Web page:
Monday, January 5, 2009

Jack Black: Signature Black Mark

I smelled Jack Black Signature Black Mark last year at Nordstrom, the only place I've ever seen it. I admired the way it handles cedar, which often smells slightly dull and cold to me, or is presided over by incense accords to such a degree that it leaves the category of cedar altogether, opting for midnight mass.

Incense accords have, for me, typically sharpened cedar in a composition, giving it some projection and precision, but at the cost of what I look for in a cedar-inflected fragrance in the first place; namely, cedar. Black Mark takes the opposite approach. Burnishing the cedar with Kashmir saffron, leather, and coriander somehow softens it, lending a velvety texture to the smell, which is fuzzy rather than flat. Estee Lauder's Cinnabar is a useful comparison, not because it smells anything like Signature Black Mark but because it shares that fuzzy quality, a quality which makes the scent feel three dimensional, something you relax into, like a comforter or a sweater, rather than a veil of smoke or an inert bed of sawdust.

It surprised me, when I looked up saffron on basenotes, to discover how many fragrances I own and love in which the note plays a prominent role. How did I miss it before? Chaos, Comme des Garçons 2 Man, Costume National 21, Black Tie, Lancome Cuir, Guerilla 1, Palisander, Opone. I can see similarities between each of these and Black Mark and it occurs to me that saffron could very well be what most attracted me to all of them. Opone is the only fragrance which immediately came to mind when I started thinking about Jack Black's Signature Black Mark. I like Opone. I like Olivia Giacobetti, the perfumer behind it. But something about Opone fails for me, and I'd attributed the failure to saffron. I find this theory less convincing, now that I know I've apparently liked the note more often than not. Opone's anemia has little to nothing to do with saffron, as far as I can tell.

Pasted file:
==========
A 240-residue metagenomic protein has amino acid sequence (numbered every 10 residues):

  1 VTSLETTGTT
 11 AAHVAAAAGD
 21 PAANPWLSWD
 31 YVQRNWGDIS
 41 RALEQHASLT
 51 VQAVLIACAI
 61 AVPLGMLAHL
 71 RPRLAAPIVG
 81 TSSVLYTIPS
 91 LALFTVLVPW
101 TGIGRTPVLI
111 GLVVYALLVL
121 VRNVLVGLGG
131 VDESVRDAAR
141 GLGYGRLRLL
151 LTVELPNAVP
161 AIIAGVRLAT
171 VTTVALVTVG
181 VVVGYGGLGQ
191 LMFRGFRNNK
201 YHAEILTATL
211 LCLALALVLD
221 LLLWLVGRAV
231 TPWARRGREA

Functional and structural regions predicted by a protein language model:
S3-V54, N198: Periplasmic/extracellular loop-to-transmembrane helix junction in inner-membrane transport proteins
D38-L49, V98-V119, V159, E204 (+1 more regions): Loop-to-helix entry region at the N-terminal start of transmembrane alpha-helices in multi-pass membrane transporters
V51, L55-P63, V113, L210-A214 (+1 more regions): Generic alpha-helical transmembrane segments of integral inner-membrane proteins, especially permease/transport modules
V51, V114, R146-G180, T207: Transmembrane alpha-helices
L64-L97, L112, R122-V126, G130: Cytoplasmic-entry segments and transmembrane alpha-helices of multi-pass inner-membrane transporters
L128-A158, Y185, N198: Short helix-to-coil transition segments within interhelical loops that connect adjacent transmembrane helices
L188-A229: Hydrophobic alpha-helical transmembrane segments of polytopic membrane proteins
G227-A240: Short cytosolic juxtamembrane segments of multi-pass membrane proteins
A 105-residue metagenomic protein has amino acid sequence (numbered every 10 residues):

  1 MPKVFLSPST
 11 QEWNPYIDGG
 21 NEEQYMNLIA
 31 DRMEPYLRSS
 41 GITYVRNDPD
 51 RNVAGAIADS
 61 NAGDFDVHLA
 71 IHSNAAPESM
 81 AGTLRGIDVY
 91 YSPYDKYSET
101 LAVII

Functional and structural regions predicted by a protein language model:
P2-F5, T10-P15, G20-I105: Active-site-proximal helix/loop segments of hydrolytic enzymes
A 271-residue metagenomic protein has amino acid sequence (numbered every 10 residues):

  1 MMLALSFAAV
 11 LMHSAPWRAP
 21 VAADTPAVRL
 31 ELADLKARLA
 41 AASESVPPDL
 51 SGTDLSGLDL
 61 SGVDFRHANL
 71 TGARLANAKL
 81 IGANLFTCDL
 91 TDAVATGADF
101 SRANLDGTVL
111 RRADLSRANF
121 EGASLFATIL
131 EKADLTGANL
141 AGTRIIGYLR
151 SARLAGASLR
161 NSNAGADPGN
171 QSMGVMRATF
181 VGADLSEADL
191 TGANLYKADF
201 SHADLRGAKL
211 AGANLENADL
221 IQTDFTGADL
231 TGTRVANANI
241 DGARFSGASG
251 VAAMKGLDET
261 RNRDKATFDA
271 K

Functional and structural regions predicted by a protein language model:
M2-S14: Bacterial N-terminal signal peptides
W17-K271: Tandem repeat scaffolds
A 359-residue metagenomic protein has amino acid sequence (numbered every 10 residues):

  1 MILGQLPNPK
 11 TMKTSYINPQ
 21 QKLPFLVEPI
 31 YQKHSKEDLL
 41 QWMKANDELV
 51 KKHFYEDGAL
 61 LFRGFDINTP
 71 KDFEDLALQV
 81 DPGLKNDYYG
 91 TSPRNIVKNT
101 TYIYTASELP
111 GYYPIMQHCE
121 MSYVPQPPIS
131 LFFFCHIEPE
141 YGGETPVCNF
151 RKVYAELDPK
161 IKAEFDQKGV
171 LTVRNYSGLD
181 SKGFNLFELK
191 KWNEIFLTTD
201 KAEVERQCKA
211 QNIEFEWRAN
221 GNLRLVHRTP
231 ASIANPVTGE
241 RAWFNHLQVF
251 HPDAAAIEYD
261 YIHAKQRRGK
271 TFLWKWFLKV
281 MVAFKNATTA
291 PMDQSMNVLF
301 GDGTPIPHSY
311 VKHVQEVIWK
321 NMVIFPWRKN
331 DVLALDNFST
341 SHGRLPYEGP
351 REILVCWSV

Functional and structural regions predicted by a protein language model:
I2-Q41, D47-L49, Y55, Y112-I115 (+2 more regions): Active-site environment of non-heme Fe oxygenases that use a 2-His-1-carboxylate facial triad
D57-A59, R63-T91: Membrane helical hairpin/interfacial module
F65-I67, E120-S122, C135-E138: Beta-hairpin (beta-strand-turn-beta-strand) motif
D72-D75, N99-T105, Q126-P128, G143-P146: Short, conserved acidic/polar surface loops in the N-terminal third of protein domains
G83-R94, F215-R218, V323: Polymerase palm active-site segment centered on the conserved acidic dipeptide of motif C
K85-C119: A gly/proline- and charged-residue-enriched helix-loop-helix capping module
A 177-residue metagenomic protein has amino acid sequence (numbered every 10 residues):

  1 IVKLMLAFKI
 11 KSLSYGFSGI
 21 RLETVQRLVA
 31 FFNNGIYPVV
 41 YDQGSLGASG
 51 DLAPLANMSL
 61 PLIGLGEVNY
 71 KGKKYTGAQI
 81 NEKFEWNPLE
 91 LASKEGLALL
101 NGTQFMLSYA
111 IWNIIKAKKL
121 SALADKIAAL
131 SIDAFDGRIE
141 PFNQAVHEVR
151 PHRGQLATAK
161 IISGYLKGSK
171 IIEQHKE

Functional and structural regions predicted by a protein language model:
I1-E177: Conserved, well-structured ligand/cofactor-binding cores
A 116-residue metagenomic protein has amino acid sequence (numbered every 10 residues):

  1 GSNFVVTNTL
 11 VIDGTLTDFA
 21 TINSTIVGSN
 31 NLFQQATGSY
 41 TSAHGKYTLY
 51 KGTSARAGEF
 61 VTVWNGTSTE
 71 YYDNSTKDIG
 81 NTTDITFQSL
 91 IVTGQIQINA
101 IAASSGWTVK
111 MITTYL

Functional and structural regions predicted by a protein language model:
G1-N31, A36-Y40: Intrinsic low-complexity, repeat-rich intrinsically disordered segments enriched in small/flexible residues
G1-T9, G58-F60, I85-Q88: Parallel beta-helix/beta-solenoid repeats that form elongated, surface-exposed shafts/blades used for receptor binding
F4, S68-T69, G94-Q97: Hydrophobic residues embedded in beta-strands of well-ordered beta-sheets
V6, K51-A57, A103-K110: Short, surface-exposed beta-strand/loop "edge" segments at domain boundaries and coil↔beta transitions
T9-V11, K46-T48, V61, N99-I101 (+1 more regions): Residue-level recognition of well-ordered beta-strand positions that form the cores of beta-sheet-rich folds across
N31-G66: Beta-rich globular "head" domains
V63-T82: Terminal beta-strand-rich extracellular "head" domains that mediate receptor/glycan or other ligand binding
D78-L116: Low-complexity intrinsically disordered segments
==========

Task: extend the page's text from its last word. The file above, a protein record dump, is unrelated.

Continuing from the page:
Another useful comparison when considering Signature Black Mark is the aromachemical Cashmeran, which imbues fragrances such as Alien and Dans Tes Bras with a creamy density, as the name might lead you to expect. Cashmeran makes Alien seem a fitting name for that Mugler fragrance, as well, endowing jasmine with an otherworldly texture, sturdy and formidable, rather than the practically ethereal treatment the floral note often receives. In Dans Tes Bras, Cashmeran seems to drizzle the mushroom accord everyone discerns in that Maurice Roucel creation with mist, giving it an impressionistic volume. It could be the saffron which makes Signature Black Mark seem similarly tactile. Regardless, as with Alien and Dans Tes Bras, you feel as much as smell the resulting effect.

Signature Black Mark is certainly intended as a masculine and is regarded as one by the basenotes community. To me it's decidedly unisex and would smell just as feminine on a woman as it does masculine on a man, and vice versa, for that matter. The fragrance lasts well and projects respectably. I can smell it hours later, wafting up from its points of contact. It was created by Yann Vasnier, who contributed to DK Gold, another lovely scent. It costs about 65 dollars for 100 ml, uncommonly affordable for that size. Also rare: it's concentration is Eau de Parfum.

I originally bought Signature Black mark that first day at Nordstrom. A few days later, I returned it. I'm not sure why. I'm guessing I probably felt that it was too easy to like. I didn't trust it, maybe. Months later, I couldn't get it out of my head. I couldn't forget how wonderful it smelled and the cozy but heady mood it put me in. I eventually purchased it again online, and have thoroughly enjoyed it ever since.

I'm learning.

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